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Thursday, January 31, 2019

Gully Boy (2019) Torrent Download Direct Here

Gully Boy (2019) Torrent  Download Direct  Here

Tags: Drama, Music, Romance
Release Date:14 February 2019 (India)
A coming-of-age story based on the lives of street rappers in Mumbai.
Director: Zoya Akhtar
Writers: Zoya Akhtar, Reema Kagti
Stars: Alia Bhatt, Ranveer Singh, Siddhant Chaturvedi

Storyline: Gully Boy is a film about a 22-year-old Muslim kid from a ghetto in Bombay. The boy is a rapper, and the story is his journey from realizing his love for rap, to chasing his dream, and to inadvertently transcending his class. Authentic Hip Hop in India is a recent phenomenon and like anywhere else in the world, is rising from the streets. It is the only true political space in music right now and it's coming from people that have nothing to lose, the colonized poor.

Description : From the streets to the celluloid, this rapper duo’s powerful socio-political verses are soon going to be adapted into a Bollywood film, Gully Boy, starring Ranveer Singh and Alia Bhatt. Naezy and Divine, of the Mere Gully Mein fame, are two literally gullies (lane)-grown local talents, whose rap-to-riches stories are truly inspiring.

This duo, together and individually, redefined Indian rap and hip-hop, dragging it out of the cliches around cars, girls and alcohol, to the real stories of the streets, dipped in politics and poverty.

26-year-old Divine, aka Vivian Fernandes, lives in the slums of Andheri’s JB Nagar, a place from where his angry and unrelenting music bubbled into the world in 2011. It led him to make history by becoming the first Indian rapper (in freestyle Hindi) for BBC 1 radio show host and celebrity rapper Charlie Sloth’s prominent Fire in the Booth series.

The award-winning rapper rose to fame after the collaborative track Mere Gully Mein with the other gully boy, Naezy aka Naved Sheikh.

Vivian’s solo Jungli Sher currently has 80 lakh views!

“It has been an interesting journey from the days when Indian hip-hop was underground, to now, where it is starting to become nationally known. However, we still have far to go,” Vivian told the Asian Age.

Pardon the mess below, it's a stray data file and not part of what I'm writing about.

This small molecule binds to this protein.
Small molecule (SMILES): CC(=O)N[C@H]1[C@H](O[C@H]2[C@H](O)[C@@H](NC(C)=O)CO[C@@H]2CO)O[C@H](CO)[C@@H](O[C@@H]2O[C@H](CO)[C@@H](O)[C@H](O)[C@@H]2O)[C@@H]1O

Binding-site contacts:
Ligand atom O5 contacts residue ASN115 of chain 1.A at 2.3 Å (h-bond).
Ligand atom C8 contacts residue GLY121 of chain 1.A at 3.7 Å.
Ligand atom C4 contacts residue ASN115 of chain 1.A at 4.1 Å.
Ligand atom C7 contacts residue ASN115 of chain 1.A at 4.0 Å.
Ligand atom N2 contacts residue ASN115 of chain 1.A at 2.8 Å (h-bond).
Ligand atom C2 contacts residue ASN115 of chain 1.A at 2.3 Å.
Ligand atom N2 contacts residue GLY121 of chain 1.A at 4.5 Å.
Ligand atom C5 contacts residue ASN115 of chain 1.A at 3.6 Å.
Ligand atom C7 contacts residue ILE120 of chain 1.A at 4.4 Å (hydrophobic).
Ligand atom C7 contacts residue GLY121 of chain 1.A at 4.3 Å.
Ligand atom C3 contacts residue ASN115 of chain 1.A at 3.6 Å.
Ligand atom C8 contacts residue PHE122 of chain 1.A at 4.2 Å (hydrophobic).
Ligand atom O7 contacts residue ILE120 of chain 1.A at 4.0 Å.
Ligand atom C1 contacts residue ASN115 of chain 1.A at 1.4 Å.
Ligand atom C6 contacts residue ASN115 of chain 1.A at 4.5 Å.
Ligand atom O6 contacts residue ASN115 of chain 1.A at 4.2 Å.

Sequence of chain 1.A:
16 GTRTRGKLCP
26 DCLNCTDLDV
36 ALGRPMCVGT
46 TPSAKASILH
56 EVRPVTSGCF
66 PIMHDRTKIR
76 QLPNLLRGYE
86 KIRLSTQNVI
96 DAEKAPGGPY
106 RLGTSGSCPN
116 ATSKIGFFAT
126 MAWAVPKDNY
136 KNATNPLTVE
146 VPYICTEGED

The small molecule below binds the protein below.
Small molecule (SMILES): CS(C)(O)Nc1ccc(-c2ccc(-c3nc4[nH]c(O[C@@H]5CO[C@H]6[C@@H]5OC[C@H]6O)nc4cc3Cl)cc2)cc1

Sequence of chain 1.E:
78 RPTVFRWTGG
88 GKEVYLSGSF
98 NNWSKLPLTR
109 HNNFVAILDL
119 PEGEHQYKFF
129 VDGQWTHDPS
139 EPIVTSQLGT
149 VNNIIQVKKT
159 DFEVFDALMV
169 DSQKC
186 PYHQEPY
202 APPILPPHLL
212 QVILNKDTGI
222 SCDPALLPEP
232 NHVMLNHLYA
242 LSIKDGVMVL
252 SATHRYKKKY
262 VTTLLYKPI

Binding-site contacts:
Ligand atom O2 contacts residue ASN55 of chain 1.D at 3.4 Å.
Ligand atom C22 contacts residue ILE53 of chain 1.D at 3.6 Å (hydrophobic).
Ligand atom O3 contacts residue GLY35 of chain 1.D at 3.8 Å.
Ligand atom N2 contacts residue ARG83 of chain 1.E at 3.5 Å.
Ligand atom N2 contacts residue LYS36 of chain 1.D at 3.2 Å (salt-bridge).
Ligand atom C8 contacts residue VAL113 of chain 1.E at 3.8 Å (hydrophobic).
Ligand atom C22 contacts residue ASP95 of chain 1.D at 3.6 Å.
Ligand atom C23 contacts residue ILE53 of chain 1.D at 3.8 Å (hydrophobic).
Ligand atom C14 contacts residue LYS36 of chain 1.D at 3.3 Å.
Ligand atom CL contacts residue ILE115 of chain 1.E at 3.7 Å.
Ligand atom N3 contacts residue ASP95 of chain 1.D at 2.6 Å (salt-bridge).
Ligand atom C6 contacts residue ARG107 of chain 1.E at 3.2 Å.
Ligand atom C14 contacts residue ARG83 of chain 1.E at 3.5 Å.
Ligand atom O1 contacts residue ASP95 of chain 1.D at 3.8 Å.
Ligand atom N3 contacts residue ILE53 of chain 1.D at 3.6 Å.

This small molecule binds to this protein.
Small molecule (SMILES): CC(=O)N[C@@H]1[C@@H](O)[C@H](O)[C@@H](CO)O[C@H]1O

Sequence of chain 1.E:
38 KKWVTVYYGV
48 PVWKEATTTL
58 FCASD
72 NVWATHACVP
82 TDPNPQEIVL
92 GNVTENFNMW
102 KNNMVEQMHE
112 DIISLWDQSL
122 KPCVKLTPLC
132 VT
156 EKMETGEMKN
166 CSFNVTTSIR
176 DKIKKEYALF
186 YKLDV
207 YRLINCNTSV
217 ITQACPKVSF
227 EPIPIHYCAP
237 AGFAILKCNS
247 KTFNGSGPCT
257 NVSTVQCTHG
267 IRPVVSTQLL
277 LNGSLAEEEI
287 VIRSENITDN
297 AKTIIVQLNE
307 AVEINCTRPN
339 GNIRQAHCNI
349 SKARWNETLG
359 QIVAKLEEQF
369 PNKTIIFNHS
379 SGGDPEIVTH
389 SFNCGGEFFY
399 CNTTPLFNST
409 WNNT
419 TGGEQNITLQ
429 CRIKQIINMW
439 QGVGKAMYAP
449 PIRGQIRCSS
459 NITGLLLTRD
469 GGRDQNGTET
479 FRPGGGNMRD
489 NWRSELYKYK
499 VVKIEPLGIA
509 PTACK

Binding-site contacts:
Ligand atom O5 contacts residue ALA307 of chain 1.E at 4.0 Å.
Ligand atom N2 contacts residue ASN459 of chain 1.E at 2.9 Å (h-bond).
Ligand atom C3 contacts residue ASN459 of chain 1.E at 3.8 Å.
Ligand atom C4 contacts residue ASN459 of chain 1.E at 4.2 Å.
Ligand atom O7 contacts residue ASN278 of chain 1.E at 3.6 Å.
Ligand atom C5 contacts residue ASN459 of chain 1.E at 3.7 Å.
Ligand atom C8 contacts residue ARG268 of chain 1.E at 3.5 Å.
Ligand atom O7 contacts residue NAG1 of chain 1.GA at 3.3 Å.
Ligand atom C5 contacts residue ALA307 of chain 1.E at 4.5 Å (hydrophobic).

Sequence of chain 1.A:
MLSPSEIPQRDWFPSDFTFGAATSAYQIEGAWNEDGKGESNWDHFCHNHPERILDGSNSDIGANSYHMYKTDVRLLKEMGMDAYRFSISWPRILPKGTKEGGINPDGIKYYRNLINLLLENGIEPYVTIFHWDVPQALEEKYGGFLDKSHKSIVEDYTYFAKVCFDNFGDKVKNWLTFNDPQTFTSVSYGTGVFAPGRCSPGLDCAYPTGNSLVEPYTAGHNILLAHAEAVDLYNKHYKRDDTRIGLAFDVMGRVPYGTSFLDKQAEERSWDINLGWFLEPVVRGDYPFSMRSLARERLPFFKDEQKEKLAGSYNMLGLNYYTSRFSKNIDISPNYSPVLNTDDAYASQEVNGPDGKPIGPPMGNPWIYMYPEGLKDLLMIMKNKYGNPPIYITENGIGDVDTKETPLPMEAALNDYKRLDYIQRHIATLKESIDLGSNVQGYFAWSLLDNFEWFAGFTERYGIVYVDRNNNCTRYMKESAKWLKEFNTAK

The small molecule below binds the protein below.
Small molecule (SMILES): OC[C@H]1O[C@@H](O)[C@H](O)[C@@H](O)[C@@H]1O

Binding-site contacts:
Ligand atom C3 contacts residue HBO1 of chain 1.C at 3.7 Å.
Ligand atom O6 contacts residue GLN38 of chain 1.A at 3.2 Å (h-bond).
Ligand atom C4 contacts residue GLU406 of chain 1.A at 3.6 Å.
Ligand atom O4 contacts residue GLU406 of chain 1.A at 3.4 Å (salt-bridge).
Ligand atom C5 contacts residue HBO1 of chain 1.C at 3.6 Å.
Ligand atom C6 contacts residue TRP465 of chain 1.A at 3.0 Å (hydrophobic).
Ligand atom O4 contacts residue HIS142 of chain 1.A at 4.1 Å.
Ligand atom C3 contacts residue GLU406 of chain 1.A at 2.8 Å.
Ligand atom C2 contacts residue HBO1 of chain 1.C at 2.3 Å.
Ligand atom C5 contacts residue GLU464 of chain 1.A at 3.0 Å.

On the other hand, Naved Sheikh began his rapping journey at the age of 13 after being inspired by Sean Paul’s Temperature. He had heard the track for the first time during a DJ event in his Kurla chawl (locality) and soon found himself printing the lyrics to memorize them.

In 2014, Naved aka Naezy unleashed his musical wrath, Arafat shot on zero-budget on an iPad, amassing more than 30 lakh views on YouTube.

Naezy soon became the subject of a documentary Bombay 70, and he landed himself a deal with Only Much Louder, which is one of India’s most prominent alternative culture promoter and management agencies.

Now with Gully Boy, the film by Zoya Akhtar in place, Naezy is going to collaborate on the lyrics with poet and lyricist Gulzar, as reported by The Times of India.

Adding to the new wave of rap and hip-hop, Divine told TOI, “Delhi had a bustling Punjabi rap hip-hop scene. But they made songs about cars, alcohol, girls. We rapped about our gully, our city. It was genuine, authentic Indian hip-hop.”

You May Also Like: 5 Brilliant Female Artists Taking Over India’s Street Art Scene!

With raw words in the local dialect, these young rappers have ushered in a strong Indian literature of bhasha (language) rap. They talk about the government, poverty, corruption, exploitation by the police, and family issues. These are topics that are understandable and relatable to everyone, be it a teen sitting behind his laptop screen, a rickshaw puller or a vegetable seller at the corner of a street.

“Hip-hop ek aisa zariya hai jo hamare desh main bhi badlav la sakta hai (Hip-hop is a way to bring about a change in our country). The masses think that hip-hop is about daaru (alcohol), nasha (intoxication), bling and swag, but if you really look at hip-hop’s antecedents, it was used to bring about a revolution. I want to remove people’s misconceptions and rewrite the history of Indian hip-hop,“ Naezy told TOI.


Photo Source: Alia Bhatt/Instagram